Spot phone calls: A new method for measuring time use

Tailor Photo: Corrie Wingate/SolarAid

A phone-based survey approach in which short phone calls, placed at different times of the day and/or different times of the year, are used to collect time-use data.

Why is the method important?

Measuring time use can provide important insights for different research questions. However, many time-use measures do not capture seasonal differences or other qualitative dimensions of time use and activities that are considered less ‘important’ or ‘desirable’. Spot phone calls are a new method for measuring time use that addresses these issues.

Who is the method for?

The method can be used by researchers to collect data.

Country of focus: Northern Uganda

How can I use the tool?

The spot phone call methodology builds on past experience with sampling and spot observation methods. It collects time-use data at different times of the day by calling participants on their phones. (Consent from all participants is required. For children of 8 years and above, it is recommended to obtain verbal consent from them and their parents/guardians. For adults, it is recommended to obtain written content).

Similar to the spot observation methodology, spot phone calls record participants’ activities at different times of the day (e.g., early morning, morning, mid-day, afternoon, evening) over a given period, such as a week. To capture seasonality, the spot phone calls are repeated in different seasons of the year. During the calls, different family members (including older children) are asked about their activities at the specific moment, followed by some open-ended and follow-up questions, for example asking what they are doing at that moment and for how long, how they are feeling or who decided on their time use.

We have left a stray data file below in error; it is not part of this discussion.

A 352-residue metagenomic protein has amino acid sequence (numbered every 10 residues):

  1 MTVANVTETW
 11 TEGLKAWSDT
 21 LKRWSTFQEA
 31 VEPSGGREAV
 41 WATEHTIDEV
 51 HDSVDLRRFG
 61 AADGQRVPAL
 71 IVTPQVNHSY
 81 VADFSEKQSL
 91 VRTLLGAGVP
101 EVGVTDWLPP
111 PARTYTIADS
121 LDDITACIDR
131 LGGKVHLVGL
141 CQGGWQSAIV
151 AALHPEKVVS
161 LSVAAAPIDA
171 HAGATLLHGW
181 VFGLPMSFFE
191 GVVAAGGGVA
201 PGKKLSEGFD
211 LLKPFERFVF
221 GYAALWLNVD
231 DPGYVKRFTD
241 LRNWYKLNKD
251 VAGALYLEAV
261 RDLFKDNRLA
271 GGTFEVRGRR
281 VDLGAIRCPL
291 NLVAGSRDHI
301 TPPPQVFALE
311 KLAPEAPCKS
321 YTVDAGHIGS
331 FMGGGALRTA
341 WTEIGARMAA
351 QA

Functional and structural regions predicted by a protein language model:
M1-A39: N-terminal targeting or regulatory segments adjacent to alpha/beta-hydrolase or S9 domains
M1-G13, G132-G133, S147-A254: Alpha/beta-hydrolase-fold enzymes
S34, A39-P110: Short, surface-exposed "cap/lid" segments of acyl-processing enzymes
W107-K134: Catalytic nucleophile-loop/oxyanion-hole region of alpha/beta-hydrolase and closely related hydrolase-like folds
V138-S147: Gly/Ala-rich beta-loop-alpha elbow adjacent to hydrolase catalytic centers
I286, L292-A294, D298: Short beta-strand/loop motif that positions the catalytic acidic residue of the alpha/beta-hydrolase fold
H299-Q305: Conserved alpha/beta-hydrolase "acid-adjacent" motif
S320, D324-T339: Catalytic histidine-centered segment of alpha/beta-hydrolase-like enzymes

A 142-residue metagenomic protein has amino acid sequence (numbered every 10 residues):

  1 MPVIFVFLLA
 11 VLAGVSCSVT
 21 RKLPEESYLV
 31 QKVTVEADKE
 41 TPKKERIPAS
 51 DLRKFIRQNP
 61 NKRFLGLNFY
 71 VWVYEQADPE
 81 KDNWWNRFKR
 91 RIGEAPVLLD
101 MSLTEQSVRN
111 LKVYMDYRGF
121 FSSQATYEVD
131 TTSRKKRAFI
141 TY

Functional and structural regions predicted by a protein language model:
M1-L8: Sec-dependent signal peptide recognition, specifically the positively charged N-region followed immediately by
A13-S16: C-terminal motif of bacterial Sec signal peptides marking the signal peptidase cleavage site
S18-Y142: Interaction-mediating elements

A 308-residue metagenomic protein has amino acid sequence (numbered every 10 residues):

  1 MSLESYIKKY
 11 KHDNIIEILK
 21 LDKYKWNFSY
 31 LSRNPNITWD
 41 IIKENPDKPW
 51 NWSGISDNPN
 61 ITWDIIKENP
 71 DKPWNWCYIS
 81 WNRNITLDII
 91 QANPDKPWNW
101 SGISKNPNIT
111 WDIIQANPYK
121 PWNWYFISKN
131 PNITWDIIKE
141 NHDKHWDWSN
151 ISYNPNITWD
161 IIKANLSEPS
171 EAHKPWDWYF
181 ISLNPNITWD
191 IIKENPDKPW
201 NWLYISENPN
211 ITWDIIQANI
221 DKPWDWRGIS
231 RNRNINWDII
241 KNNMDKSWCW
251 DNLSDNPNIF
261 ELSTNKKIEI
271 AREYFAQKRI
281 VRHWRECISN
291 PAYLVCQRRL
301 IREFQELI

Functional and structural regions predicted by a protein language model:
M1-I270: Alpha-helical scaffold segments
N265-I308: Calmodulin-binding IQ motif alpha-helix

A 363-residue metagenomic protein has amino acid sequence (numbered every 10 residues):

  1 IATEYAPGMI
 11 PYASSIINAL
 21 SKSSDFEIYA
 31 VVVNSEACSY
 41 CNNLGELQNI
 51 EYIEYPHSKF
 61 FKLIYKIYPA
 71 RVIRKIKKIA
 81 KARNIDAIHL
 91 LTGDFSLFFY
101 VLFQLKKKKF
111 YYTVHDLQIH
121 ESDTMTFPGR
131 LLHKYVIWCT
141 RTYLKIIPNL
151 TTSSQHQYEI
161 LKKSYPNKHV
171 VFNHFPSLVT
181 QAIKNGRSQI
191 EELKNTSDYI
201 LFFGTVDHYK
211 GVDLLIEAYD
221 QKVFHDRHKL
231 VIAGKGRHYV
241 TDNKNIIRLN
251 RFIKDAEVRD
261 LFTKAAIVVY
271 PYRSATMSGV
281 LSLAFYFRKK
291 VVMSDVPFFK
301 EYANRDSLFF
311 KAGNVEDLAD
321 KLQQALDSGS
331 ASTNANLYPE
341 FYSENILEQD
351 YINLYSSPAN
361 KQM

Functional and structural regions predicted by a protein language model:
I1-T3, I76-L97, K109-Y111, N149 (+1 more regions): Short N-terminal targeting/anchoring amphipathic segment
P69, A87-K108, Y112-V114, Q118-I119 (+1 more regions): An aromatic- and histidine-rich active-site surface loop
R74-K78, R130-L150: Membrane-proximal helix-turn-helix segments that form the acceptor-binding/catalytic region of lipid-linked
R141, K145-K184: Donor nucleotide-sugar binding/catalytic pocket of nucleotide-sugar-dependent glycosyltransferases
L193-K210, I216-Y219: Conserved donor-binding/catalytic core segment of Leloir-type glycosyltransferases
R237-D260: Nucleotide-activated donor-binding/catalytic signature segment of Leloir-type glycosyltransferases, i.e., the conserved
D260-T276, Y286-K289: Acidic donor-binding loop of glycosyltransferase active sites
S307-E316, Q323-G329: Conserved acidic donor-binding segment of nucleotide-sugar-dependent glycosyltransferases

When and how was it developed?

The spot phone calls methodology was documented in 2020 by Lucia Aline Rost and piloted in northern Uganda between 2017-2018 as part of a PhD project on time use, especially for care and domestic work in relation to social norms and social change. The research included different time-use measurements, such as household surveys with adults and children, interviews, focus group discussions and participant observation. Some survey and focus group discussion data were collected together with Oxfam’s WE-Care initiative.

Where can I get the method? Who can I contact?

Access or download (pdf 348 KB) the method.